James Stannard Hurteau, Sr. Charleston - James Stannard (Stan) Hurteau, Sr., 76, of Charleston, husband of Sharon Caswell Hurteau, entered into eternal rest on Tuesday, November 6, 2018. The relatives and friends of Mr. and Mrs. J. Stanard Hurteau, Sr. are invited to attend his Funeral Service at 11:00 AM, Tuesday, November 13, 2018, at the Summerall Chapel-The Citadel. A reception will follow in Mark Clark Hall. Interment will be private. Online condolences may be offered at www.CharlestonFunerals.com. Stan was born in Columbia, SC on December 23, 1941, to the late George Elmer and Helen Meridian Coleman Hurteau. He graduated from The Citadel in 1965 and served in various leadership positions. Stan was a member of the Board of Visitors, the college's governing body and as a past president of The Citadel Alumni Association. He was a member of the original steering committee that formed the college's Athletic Hall of Fame in 1977 and was named the Citadel Foundation's executive director in December 1991, a position he held for 17 years. Of the many contributions he made during his tenure at The Citadel, one of the first was changing the organization's name from The Brigadier Club that was chartered in 1957 to The Citadel Brigadier Foundation.

Published in: The Post and Courier - Online
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Tuesday
November 13, 2018
Alabama Crimson Tide: Know Your Foe – The Citadel Edition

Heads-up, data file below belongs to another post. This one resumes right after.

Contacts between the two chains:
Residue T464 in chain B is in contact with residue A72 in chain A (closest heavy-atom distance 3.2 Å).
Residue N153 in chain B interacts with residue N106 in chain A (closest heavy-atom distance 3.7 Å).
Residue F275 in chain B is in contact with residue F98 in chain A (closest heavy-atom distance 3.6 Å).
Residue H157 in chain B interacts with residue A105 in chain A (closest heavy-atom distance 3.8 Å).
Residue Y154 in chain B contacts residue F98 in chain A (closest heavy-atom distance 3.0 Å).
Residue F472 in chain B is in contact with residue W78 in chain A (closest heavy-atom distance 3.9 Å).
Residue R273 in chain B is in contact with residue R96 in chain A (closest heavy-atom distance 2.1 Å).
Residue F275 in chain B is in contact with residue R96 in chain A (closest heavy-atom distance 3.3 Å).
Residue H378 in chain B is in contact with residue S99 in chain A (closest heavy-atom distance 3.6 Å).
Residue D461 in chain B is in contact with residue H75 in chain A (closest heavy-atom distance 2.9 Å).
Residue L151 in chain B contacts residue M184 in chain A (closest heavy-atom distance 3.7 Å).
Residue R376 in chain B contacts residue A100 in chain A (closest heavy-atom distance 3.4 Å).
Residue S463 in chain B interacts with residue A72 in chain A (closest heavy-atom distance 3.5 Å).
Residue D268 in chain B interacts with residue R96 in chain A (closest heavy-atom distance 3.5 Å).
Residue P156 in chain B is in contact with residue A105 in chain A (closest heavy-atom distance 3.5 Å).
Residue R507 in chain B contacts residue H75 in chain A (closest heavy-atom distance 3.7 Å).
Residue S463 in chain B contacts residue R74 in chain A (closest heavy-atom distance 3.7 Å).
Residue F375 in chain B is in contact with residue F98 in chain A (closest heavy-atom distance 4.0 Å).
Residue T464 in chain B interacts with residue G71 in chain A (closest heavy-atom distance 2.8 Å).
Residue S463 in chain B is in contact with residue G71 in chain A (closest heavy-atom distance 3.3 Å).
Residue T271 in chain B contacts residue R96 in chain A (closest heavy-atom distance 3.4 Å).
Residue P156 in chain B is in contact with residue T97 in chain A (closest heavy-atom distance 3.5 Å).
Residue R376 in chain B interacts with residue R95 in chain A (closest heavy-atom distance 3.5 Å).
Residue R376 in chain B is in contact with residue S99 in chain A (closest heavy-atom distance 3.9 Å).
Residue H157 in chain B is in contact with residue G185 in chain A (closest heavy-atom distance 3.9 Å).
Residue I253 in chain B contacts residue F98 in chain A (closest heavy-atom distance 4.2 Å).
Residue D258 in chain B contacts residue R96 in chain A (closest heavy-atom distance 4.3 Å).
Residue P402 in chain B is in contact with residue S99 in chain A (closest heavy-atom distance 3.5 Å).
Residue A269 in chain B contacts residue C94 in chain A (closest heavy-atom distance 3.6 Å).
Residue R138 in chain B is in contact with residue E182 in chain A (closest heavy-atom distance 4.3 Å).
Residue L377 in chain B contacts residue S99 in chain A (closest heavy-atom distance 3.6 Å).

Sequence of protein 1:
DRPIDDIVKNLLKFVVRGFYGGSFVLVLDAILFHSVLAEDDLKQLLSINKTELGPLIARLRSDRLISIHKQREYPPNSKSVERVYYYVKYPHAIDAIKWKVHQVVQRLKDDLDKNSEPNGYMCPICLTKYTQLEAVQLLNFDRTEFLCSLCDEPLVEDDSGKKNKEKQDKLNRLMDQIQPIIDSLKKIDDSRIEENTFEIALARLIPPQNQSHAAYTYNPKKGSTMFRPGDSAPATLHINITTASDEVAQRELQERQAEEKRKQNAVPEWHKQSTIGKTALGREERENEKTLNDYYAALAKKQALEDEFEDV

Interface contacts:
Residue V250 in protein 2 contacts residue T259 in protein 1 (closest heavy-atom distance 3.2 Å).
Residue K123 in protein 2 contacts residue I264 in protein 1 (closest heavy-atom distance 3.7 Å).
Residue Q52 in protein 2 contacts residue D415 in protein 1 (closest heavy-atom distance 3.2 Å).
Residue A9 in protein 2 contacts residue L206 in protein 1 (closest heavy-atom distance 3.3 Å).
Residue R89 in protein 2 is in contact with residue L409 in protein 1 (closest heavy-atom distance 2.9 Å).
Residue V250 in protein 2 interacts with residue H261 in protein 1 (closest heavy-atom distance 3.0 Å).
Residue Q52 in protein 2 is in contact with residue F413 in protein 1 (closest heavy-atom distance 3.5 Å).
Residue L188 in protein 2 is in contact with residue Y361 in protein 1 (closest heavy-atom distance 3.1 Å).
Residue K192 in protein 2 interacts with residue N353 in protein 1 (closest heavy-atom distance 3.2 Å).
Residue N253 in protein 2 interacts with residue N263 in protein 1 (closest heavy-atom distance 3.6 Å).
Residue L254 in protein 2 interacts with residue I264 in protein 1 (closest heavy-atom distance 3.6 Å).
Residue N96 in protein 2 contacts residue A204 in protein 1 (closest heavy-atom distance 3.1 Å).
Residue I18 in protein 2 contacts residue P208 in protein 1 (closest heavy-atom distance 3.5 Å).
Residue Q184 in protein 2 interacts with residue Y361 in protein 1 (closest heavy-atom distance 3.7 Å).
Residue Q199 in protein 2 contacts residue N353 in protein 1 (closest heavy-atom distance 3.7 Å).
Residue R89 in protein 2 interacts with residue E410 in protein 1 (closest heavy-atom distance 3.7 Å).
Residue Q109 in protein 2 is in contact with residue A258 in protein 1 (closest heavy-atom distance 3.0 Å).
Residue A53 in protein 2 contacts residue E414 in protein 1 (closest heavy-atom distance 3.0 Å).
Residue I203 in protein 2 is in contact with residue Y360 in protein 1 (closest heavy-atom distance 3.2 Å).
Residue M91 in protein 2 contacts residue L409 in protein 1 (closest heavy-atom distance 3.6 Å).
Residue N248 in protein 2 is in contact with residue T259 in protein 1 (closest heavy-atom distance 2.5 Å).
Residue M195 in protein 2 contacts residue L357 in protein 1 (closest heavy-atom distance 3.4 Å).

If Tagovailoa needs a break, it is coming at a great time. This week Alabama will face off against an FCS team, The Citadel Bulldogs. This will be another easy win for the Tide as they will be playing a far inferior opponent. Let’s look at The Citadel and what Alabama will need to be ready for in this week’s edition of Know Your Foe. Know our Foe: The Citadel Bulldogs Edition The Citadel is a small military college in Charleston, South Carolina. The Bulldogs are 4-6 on the season. The Citadel offense is averaging 29 points per game on 382 yards per game. The Bulldogs are rushing for 292 yards per game and only passing for 90 yards per game. With Alabama’s shut-down defense, all the Tide has to do is stop the run and the Bulldogs will have no offensive production.
Published in: Last Word on College Football (blog) - Online
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Tuesday
November 13, 2018
Alabama vs. The Citadel - 11/17/18 College Football Pick, Odds, and Prediction